The Constitution of the United States of America is the supreme law of the United States. It is the foundation and source of the legal authority underlying the existence of the United States of America and the Federal Government of the United States. It provides the framework for the organization of the United States Government. The document defines the three main branches of the government: The legislative branch with a bicameral Congress, an executive branch led by the President, and a judicial branch headed by the Supreme Court. Besides providing for the organization of these branches, the Constitution outlines obligations of each office, as well as provides what powers each branch may exercise. It also reserves numerous rights for the individual states, thereby establishing the United States' federal system of government.

On this day, in 1902, Etta Maddox became the first women admitted to practice law in the State of Maryland. Below is a c...
09/11/2019

On this day, in 1902, Etta Maddox became the first women admitted to practice law in the State of Maryland. Below is a copy of the Baltimore Sun describing the ceremony which admitted Maddox to practice in front of the Supreme Bench of Baltimore City

The Courthouse & Law Museum Foundation recently had two small tears on the 1914 painting of Francis Scott Key repaired. ...
09/10/2019

The Courthouse & Law Museum Foundation recently had two small tears on the 1914 painting of Francis Scott Key repaired. The painting was also professionally cleaned and relined. Key wrote a poem entitled The Defense of Fort McHenry (which was later adopted as the U.S. National Anthem on March 3, 1931, and is now known as the Star Spangled Banner). Key appeared regularly before the Maryland Court of Appeals and the United States Supreme Court. His recently restored portrait can be seen in Room 438 of the Mitchell Courthouse. The painting was donated to the Court by the Avalon Chapter of the Daughters of the American Revolution.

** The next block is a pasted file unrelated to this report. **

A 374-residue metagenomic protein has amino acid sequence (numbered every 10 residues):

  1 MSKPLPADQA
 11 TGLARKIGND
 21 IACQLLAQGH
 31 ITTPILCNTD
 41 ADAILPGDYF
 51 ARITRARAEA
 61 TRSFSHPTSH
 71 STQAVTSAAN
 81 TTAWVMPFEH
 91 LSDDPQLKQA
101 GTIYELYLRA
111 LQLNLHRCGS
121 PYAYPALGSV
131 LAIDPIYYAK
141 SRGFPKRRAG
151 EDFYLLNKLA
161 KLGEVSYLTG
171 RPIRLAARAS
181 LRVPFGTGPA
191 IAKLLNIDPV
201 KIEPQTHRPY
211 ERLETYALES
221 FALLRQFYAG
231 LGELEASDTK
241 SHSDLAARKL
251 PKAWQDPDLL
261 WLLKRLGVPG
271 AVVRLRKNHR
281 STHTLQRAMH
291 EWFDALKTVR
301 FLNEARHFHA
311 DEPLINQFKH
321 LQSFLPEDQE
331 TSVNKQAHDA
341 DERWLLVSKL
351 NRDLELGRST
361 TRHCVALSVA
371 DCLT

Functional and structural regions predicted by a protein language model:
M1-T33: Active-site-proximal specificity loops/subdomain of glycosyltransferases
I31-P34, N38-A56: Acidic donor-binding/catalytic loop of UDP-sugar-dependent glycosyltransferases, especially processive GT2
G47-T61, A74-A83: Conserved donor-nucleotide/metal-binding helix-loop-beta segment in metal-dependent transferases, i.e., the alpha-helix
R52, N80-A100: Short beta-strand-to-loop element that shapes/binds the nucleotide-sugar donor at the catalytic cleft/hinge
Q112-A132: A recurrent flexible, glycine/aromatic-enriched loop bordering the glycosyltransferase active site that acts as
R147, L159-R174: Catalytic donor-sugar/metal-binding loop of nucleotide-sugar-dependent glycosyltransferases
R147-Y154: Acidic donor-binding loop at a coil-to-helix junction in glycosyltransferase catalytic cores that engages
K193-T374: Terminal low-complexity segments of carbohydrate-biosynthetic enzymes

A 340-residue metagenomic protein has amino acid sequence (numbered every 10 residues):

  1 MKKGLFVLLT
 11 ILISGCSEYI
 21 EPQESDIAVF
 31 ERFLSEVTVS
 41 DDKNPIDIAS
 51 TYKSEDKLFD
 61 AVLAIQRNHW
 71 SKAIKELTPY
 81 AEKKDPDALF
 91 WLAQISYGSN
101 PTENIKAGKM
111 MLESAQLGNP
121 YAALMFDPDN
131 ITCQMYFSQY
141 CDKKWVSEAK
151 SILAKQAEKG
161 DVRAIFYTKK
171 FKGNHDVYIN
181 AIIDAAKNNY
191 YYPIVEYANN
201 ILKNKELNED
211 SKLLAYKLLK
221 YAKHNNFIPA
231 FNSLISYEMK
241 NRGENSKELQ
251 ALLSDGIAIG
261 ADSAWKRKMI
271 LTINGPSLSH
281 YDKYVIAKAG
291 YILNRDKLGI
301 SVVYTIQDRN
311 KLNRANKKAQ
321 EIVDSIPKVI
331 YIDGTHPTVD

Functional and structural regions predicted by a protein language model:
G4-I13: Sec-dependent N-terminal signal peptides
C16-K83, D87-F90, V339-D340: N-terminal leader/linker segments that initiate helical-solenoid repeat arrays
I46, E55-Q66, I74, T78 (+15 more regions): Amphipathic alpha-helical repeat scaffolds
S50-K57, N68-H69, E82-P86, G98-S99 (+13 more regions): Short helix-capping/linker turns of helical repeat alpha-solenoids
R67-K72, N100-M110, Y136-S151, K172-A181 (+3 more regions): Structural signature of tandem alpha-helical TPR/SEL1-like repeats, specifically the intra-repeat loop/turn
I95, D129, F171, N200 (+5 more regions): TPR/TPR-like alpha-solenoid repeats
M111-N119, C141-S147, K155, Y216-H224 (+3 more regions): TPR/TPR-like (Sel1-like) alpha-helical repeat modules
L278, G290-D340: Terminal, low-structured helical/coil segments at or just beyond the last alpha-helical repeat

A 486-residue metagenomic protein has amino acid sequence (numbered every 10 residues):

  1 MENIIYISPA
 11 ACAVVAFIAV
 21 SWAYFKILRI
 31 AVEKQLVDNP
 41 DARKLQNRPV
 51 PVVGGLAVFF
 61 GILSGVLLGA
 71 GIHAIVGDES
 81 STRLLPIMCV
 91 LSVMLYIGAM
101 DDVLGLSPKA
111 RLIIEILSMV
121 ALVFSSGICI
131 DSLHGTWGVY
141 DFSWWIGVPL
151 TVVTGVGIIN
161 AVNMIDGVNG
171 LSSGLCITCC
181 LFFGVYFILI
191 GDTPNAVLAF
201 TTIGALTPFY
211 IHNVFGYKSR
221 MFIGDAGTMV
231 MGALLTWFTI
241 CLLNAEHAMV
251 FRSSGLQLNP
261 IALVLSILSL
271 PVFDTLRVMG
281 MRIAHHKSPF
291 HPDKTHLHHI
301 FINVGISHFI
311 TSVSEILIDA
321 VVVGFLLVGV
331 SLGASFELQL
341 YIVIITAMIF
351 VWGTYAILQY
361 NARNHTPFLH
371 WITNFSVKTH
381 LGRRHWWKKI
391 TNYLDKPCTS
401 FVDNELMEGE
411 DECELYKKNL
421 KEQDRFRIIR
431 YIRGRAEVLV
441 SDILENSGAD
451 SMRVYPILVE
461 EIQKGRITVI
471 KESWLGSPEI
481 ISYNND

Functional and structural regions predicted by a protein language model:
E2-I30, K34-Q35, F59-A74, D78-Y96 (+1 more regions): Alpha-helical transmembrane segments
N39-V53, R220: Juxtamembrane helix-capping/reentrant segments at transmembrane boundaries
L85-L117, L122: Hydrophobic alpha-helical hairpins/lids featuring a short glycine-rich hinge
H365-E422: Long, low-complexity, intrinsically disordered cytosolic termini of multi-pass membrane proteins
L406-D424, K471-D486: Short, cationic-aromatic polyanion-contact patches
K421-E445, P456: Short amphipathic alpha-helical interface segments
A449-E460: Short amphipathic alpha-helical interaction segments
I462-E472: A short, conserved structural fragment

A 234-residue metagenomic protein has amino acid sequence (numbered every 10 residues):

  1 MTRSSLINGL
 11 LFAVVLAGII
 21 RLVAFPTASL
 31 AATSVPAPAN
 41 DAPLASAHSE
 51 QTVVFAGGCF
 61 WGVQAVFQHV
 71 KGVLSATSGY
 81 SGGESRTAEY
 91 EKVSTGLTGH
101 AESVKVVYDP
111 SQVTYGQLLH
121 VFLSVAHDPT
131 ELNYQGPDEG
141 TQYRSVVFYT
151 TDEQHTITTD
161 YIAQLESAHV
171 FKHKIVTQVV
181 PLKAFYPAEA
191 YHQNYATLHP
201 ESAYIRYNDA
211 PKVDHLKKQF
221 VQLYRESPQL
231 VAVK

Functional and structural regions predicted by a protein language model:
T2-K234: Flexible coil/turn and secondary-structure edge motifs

LAST CHANCE: We are so close to our fundraising goal. With off-line donations included, we are only $4,800 away from our...
08/27/2019
Click here to support Museum of Baltimore Legal History organized by Baltimore Courthouse and Law Museum Foundation

LAST CHANCE: We are so close to our fundraising goal. With off-line donations included, we are only $4,800 away from our goal. Please consider helping us so we can keep our Museum open and relevant. Every dollar helps, but if anyone (or any law firm) wants to join the 29 others who have donated at least $500 or more, you will get your name (or firm/company name) engraved on our future Donors' Wall outside of the museum. Engravings will be done in September, so please donate today so you don't miss this great opportunity! THANK YOU!
https://www.gofundme.com/baltimore-city-legal-museum

Be a part of the next generation for the Law Museum. Funds are being raised to build new interactive displays that will provide guests with a more in depth experience when visiting the museum. The new exhibits will enable the Museum to update some of the most popular exhibits such as those deal...

Most know Venable as one of Baltimore's largest and top-ranking law firms in business transactions and corporate law, ba...
07/24/2019

Most know Venable as one of Baltimore's largest and top-ranking law firms in business transactions and corporate law, bankruptcy and creditors' rights, commercial litigation, labor and employment law and tax law, as well as the country's foremost practice in the area of real estate investment trusts. However, we at the Law Museum know them best for their generousity and support of our renovation project. Thank you, Venable, for all of the support you give the Baltimore community!

The Baltimore Courthouse and Museum Foundation just completed the restoration of the John H.B. Latrobe Portrait, origina...
07/22/2019

The Baltimore Courthouse and Museum Foundation just completed the restoration of the John H.B. Latrobe Portrait, originally painted in 1840. This was our third portrait restoration in the past year! To support the on-going efforts of the Foundation (including our Museum Renovation coming this Fall), donations can be made at www.gofundme.com/baltimore-city-legal-museum

REPAIR PROCESS: This painting was previously “lined” (adhering the original canvas on to a new textile for extra support) about 30 years ago. The adhesive used was either a paste glue or animal hide glue which tends to get brittle over time and lose their bonding properties. Also, the original canvas began delaminating from its mount, and buckling in its textile. It was feared that in time, the binding deterioration would cause further buckling and the original canvas would eventually pull away entirely from its mount. Also, because these adhesives’ were water-based, the viscous nature of their substances wept out through the weave of the canvas during installation and blemished the canvas’s painted surface. As such, yellowish-brown specks were prevalent on the painted surface, especially on the face of the portrait. The surface also had irregularities in its varnish, appearing as “dry” or matte patches in the otherwise glossy surface. The paint also had indications of craquelure (fissures and cracks in the paint medium) that needed to be addressed as well.